NEW BRUNSWICK SOUTHWEST – In what can only be described as a landslide, incumbent Conservative MP for New Brunswick Southwest retained his position last night in the federal election, beating Liberal newcomer, Jason Hickey by near as makes no difference to 10,000 votes.
Williamson received 17,523 votes for 49.8 per cent, Hickey 8,346 for 23.7 per cent, the NDP’s Richard Warren grabbed 4,753 for 13.5 per cent, Meryl Sarty of the People’s Party of Canada saw 3,015 for 8.6 per cent, and John Reist received 1,529 for 4.3 per cent for the Green Party.
In a phone interview after his win, Williamson said he felt he was successful because of the tone he set throughout the campaign. “We worked hard,” said Williamson. “We took it seriously. We talked to people, but we really listened to them as well. It’s why I like to knock on doors; hearing from constituents.”
Williamson said while he can’t pin down a single priority given the size and variation within the riding, rural internet will be at the top of a long list, as it is an “over-reaching priority”.
“This day and age, high speed internet is what families and businesses need,” said Williamson.
“People are working from home, studying from home, living at home; it’s a big issue.”
Williamson also heard his constituents when they talked infrastructure.
“Infrastructure priorities,” said Williamson, “it’s an issue throughout the riding. Small craft harbours so fisherman can get their product from sea to market as an example.”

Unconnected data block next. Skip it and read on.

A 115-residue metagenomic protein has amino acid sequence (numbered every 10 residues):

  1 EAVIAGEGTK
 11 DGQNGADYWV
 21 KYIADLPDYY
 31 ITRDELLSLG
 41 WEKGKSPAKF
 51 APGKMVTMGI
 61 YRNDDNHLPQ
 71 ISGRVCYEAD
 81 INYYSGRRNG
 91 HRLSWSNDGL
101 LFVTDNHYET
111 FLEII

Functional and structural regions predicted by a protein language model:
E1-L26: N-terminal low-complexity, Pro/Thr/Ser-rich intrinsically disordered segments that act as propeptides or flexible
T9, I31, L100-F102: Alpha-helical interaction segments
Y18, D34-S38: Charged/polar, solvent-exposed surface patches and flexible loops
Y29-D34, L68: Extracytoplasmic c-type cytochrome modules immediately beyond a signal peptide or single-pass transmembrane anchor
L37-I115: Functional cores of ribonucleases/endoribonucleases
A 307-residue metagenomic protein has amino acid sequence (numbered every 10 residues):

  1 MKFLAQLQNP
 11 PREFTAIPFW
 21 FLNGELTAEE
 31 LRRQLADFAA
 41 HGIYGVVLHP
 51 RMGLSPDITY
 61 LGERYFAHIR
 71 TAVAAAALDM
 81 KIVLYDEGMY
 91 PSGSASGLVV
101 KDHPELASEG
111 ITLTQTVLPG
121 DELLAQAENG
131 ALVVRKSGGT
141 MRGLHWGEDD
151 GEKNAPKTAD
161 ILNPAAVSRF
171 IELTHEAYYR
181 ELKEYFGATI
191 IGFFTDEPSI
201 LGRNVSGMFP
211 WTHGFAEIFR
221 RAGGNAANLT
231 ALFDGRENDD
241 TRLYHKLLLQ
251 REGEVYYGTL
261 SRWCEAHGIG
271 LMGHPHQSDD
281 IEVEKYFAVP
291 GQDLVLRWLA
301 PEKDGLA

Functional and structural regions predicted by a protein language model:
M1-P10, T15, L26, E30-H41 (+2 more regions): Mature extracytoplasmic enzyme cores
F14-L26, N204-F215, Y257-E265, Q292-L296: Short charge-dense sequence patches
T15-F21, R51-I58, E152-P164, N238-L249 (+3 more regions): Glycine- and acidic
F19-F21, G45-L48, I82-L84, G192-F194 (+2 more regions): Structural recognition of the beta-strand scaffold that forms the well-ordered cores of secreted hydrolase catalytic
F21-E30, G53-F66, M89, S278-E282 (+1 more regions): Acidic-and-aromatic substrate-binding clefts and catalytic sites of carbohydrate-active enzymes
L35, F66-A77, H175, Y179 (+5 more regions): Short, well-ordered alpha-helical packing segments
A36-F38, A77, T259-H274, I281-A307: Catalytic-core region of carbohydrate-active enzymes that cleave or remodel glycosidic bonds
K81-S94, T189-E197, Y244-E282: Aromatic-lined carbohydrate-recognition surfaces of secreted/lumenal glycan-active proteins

But ultimately, Williamson says it’s not up to him to determine what municipalities in his riding need, it’s his job to listen to them and help them achieve what municipalities tell him each community needs.
“I’ll be trying to advance projects municipalities say are important to their communities,” said Williamson.
“And try to work on projects for all our communities. It’s not my job to tell municipalities what they need.”
Federally, the status quo remains much the same this morning, as the Justin Trudeau Liberals have once again won a minority government, claiming 158 seats, a mere 12 shy of the majority Trudeau had aimed for.
The Conservatives under leader Erin O’Toole sit with 119 seats, the NDP and Jagmeet Singh have 25, the Bloc Quebecois and Yves-Francois Blanchet sit with 34, Annamie Paul and the Green Party have two seats and Maxime Bernier and the People’s Party of Canada failed to secure a single seat.
“I hear you when you say that you just want to get back to the things you love,” said Trudeau in his victory speech, “not worry about this pandemic, or about an election. That you just want to know that your members of parliament of all stripes will have your back through this crisis and beyond.
“You have given this parliament and this government clear direction.
“And if you did not vote for us, I want you to know that we will stand-up for you, and work for you every single day.”
The hard work will now begin for Trudeau and Liberals who will be forced to discuss the economic points of pandemic recovery, and how the funds spent will be re-cooped; taxes are sure to be a hot topic in the coming weeks.
Looking at voting across the country, you’ll see the Conservatives and the NDP consumed the greatest geographical voting regions, dominating the west, and even Ontario. The Atlantic Provinces offered a surprise as large portions of both Nova Scotia and Newfoundland went uncharacteristically blue rather than the normal red. Prince Edward Island remained a predictable Liberal stronghold, and New Brunswick stayed true to form by remaining predominantly Conservative.
While some hundreds of thousands of mail-in ballots are still being counted, it’s unlikely the resulting votes will see much change in last night’s outcome.